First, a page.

Intel announced today that it will be splitting its AXG graphics division into two separate groups, as it realigns the group in order to properly compete with the likes of the industry’s two GPU veterans, NVIDIA and AMD. At the same time, Raja Koduri, who currently resides as the Executive Vice President of Intel’s AXG business unit, will return to his previous role as Intel Chief Architect.
Through Intel’s division, the AXG graphics group will now comprise gaming and datacentre groups. In a Q&A with Tom’s Hardware, the chipmaker told the tech news portal that it still remains fully committed to its existing ARC roadmap, with its 2nd generation Battlemage and Celestial gaming GPUs still in the pipeline.
“Discrete graphics and accelerated computing are critical growth engines for Intel. With our flagship products now in production, we are evolving our structure to accelerate and scale their impact and drive go-to-market strategies with a unified voice to customers. This includes our consumer graphics teams joining our client computing group, and our accelerated computing teams joining our datacentre and AI group. In addition, Raja Koduri will return to the Intel Chief Architect role to focus on our growing efforts across CPU, GPU, and AI, and accelerating high-priority technical programs.”
Koduri first joined Intel back in 2017, after a stint with AMD’s Radeon graphics division when he oversaw the launch of its Polaris architecture in 2014, followed by Vega in 2017. With his return to the role of Intel Chief Architect, he is expected to work on high-performance technical programs that include a focus on the latter points that was mentioned in the chipmaker’s statement.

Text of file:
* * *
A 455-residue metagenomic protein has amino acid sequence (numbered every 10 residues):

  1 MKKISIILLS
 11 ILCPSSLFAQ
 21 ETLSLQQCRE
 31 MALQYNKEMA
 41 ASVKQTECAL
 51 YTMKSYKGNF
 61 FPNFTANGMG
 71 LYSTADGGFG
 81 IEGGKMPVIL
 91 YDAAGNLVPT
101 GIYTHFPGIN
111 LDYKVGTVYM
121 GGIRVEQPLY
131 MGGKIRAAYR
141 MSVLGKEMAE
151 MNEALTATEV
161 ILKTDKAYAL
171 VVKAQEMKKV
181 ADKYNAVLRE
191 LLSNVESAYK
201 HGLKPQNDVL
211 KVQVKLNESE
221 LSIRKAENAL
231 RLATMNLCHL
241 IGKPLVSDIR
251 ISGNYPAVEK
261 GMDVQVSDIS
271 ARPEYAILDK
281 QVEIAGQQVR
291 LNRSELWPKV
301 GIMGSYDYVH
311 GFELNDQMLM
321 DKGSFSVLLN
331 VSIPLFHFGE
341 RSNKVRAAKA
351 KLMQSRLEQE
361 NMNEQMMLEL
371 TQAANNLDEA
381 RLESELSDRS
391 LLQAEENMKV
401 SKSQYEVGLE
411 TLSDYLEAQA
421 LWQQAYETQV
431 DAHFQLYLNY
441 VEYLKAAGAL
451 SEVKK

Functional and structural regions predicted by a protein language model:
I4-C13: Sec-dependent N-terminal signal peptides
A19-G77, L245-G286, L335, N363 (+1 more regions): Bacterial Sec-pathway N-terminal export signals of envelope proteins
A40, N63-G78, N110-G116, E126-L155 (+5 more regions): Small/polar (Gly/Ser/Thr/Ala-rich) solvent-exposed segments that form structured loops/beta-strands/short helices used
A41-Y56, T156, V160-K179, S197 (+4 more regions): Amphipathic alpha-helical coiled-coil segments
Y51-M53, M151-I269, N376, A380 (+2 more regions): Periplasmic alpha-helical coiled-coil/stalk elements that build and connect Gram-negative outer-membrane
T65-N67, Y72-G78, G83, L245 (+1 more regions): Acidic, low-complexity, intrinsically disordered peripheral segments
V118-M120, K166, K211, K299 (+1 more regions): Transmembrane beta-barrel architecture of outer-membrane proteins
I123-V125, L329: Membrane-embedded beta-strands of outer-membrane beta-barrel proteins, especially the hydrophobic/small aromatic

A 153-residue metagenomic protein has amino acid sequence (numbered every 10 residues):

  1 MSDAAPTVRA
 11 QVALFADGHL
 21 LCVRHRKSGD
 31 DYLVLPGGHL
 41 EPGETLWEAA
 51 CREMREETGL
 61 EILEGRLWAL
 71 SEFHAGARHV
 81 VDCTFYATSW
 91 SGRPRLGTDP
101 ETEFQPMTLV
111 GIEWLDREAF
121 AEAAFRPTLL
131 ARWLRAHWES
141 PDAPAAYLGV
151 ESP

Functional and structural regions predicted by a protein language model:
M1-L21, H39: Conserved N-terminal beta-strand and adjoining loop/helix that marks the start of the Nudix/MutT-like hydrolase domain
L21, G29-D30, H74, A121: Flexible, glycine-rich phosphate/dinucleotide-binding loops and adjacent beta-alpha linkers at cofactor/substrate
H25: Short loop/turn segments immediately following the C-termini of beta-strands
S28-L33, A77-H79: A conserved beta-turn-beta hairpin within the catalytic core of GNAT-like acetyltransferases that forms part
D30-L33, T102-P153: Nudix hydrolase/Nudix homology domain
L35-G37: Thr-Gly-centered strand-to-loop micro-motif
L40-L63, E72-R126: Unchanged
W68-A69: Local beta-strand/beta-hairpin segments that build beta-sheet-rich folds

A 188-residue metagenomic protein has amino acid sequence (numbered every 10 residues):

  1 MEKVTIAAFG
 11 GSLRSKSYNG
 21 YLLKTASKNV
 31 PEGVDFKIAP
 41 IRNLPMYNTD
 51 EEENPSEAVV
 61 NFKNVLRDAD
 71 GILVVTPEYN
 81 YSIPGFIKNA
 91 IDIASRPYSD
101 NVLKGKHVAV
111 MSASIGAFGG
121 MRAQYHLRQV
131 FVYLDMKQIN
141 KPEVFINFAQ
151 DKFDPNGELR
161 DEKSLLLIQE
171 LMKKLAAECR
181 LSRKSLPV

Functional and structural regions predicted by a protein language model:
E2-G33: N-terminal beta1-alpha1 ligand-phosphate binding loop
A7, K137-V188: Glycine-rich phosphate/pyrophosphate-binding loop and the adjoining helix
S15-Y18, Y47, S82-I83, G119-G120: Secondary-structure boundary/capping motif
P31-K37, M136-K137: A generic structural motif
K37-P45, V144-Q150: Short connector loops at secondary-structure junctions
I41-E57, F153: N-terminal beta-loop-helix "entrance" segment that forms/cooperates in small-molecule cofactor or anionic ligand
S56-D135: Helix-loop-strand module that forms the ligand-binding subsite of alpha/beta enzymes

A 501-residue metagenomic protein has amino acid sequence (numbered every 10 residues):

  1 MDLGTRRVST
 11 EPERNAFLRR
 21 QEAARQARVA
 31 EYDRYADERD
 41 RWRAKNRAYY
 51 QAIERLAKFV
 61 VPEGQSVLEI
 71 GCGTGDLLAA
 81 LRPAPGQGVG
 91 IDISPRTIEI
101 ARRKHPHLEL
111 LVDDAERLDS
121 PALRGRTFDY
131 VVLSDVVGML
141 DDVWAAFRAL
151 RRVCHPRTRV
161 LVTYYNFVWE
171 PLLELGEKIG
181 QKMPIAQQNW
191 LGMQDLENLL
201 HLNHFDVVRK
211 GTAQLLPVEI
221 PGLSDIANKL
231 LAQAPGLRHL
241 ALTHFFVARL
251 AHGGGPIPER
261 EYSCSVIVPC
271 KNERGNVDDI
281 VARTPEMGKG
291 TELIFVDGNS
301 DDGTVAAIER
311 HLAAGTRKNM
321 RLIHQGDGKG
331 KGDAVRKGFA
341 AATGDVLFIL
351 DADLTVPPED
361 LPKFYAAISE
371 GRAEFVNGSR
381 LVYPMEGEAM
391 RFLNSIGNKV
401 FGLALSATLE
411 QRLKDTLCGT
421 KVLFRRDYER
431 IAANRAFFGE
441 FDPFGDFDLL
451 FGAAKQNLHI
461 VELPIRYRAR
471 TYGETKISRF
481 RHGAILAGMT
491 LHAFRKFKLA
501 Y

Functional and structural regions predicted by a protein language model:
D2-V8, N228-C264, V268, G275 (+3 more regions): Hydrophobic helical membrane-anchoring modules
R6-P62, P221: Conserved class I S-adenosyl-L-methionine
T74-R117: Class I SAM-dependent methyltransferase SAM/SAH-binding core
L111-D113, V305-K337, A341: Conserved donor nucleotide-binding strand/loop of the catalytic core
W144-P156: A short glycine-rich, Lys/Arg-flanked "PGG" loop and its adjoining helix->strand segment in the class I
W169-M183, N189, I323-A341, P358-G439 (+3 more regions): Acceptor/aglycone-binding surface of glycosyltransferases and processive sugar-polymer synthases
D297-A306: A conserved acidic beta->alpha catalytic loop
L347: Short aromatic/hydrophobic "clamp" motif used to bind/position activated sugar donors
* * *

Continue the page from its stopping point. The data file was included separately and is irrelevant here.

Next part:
To that end, the gaming arm of the new Intel AXG gaming branch will be led by Lisa Pearce, known mostly for her work in leading the GPU team’s software and driver divisions. She will be reporting to Michell Johnston Holthaus, who serves as the current head of the brand’s Client Compute Group (CCG).
Intel’s launch of the ARC A-Series GPUs was, for lack of a better word, lacklustre. The ARC A770, A750, and A380 had very rough launches and while its parent company has made several improvements to their performance over the past several months, their performance levels are only on par with NVIDIA mid-tier GeForce RTX 30 series GPUs, at best.
Intel says it has learned its lesson and hopes that it can change the tides with its next generation ARC GPU, currently known by the codename Battlemage. To that end, many speculate that the 2nd generation GPU architecture will be its make-or-break point, and when the company will have to decide whether or not to continue down the path of graphics fidelity or to scrap its endeavour altogether.